I once sat at a beer bar and overheard the manager proudly talking about the beers he was bringing in from everywhere ... everywhere that is except from local breweries. He had neglected to mention even one local brewery.
What of the local small carbon footprint so talked of these days?
I was sitting at another beer bar recently (my job, you see!), talking with a gentlemen from Wisconsin. At the age of retirement, he was proud of his region's local beers, but he was equally enthused about searching out local beers wherever he was now able to travel.
He had recently vacationed in Hawaii. His first day there, his bartender was unable to point him toward a brewpub, and in fact, was ignorant of even what a brewpub was.
But later that day, while driving, he just happened to to see the sign of the Waimea Brewing Company. He didn't quite screech to a halt, but he did change his itinerary for the day! "Wonderful beer," he told me. And fresh and local.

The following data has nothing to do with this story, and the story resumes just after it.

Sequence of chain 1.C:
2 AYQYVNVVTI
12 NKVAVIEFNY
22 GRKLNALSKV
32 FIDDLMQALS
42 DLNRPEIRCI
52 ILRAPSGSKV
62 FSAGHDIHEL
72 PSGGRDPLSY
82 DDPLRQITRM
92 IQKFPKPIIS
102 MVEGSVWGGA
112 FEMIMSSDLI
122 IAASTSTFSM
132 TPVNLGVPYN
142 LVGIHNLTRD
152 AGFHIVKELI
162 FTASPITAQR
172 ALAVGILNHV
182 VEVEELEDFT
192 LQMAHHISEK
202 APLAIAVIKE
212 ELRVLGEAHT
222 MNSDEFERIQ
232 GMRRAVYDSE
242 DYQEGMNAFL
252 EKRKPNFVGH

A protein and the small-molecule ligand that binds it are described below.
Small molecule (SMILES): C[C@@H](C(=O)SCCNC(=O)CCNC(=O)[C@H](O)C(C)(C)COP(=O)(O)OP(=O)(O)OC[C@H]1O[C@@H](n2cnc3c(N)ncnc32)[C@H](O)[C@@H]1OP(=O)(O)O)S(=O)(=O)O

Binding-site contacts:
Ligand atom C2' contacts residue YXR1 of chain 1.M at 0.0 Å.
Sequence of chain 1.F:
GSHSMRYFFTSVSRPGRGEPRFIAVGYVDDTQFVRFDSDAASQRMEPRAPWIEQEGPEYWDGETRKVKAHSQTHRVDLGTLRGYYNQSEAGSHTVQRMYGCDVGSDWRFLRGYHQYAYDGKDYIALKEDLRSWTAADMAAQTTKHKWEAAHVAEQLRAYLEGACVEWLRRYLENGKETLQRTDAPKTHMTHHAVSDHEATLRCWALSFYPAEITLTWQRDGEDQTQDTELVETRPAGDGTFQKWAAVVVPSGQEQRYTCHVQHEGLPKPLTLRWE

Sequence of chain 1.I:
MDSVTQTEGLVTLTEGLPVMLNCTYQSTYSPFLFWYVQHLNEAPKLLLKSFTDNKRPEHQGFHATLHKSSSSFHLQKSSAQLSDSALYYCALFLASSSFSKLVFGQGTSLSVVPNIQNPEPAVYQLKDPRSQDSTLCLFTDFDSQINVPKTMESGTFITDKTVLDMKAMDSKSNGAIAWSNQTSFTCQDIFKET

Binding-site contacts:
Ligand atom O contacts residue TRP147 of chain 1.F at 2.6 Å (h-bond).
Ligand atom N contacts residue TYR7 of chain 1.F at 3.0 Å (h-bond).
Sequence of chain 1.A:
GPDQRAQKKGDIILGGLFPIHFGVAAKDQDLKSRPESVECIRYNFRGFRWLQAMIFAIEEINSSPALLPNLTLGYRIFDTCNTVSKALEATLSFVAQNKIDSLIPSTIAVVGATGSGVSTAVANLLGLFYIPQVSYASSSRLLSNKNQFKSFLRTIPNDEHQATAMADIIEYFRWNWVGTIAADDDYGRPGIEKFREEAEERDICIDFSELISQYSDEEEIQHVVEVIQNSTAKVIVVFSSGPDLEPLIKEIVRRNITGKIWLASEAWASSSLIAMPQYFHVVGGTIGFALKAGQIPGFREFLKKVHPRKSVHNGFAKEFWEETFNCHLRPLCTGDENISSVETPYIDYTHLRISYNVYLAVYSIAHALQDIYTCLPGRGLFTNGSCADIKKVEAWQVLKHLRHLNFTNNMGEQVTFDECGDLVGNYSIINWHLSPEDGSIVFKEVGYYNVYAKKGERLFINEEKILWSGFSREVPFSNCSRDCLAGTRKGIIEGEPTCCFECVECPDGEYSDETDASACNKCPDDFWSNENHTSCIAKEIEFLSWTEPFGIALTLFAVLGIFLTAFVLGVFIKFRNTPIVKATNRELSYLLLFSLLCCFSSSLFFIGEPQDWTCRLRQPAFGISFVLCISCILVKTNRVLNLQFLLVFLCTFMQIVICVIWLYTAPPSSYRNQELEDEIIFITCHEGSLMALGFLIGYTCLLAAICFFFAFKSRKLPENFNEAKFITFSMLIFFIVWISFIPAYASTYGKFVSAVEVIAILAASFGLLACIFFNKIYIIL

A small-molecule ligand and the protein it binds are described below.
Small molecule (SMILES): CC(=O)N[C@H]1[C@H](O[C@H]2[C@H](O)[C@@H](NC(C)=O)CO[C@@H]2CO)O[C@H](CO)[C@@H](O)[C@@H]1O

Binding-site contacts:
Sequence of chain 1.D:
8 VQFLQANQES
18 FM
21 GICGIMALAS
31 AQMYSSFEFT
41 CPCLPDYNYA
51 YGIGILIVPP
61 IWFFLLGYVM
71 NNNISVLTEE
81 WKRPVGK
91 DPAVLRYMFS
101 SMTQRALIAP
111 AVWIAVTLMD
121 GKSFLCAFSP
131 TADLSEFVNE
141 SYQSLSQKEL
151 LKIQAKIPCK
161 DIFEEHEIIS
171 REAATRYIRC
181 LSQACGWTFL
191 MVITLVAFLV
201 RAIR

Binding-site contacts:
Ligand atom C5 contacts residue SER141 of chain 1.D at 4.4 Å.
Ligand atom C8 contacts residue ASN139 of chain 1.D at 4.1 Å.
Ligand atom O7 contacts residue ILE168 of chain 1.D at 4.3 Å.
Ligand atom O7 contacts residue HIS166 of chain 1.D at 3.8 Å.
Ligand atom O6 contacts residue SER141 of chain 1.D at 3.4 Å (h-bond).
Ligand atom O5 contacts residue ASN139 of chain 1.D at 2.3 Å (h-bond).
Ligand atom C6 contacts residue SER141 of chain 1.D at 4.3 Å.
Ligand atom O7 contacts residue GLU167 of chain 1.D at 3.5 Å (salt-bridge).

Rob Kasper, columnist for the Baltimore Sun (not the gentlemen with whom I had been talking), recently posted this on his blog:
Like the New England Patriots lineup, the roster of The Boston Beer Co., makers of Samuel Adams, is impressive. A label on a bottle of their Boston Lager puts the brewery's current count at 18 different beers.<...> There was some talk a few years back that Boston Beer was too big to be a real craft brewer. Is that over? Or is it still an issue?
What is the ontological measure of 'craft'? Is it size, automation or not, goals, practices, quality, flavor, 'localness'?
Boston Beer now brews a significant amount of their own beer at their own breweries, rather than at others'. That fact alone could indeed be a measure of 'crafting' beer.
So at what degree does size alone preclude a devotion to craft?
I think that that is an argument of sound and fury, signifying little. (Here, I'm not referring to Kasper, who was simply posing a rhetorical question.)
With the exception of a few burps, Jim Koch and his Boston Beer Company have been fierce partisans, participants, and, indeed, makers of the craft beer movement.
And that is more intrinsic to the meaning of craft than casual dismissals of local beer.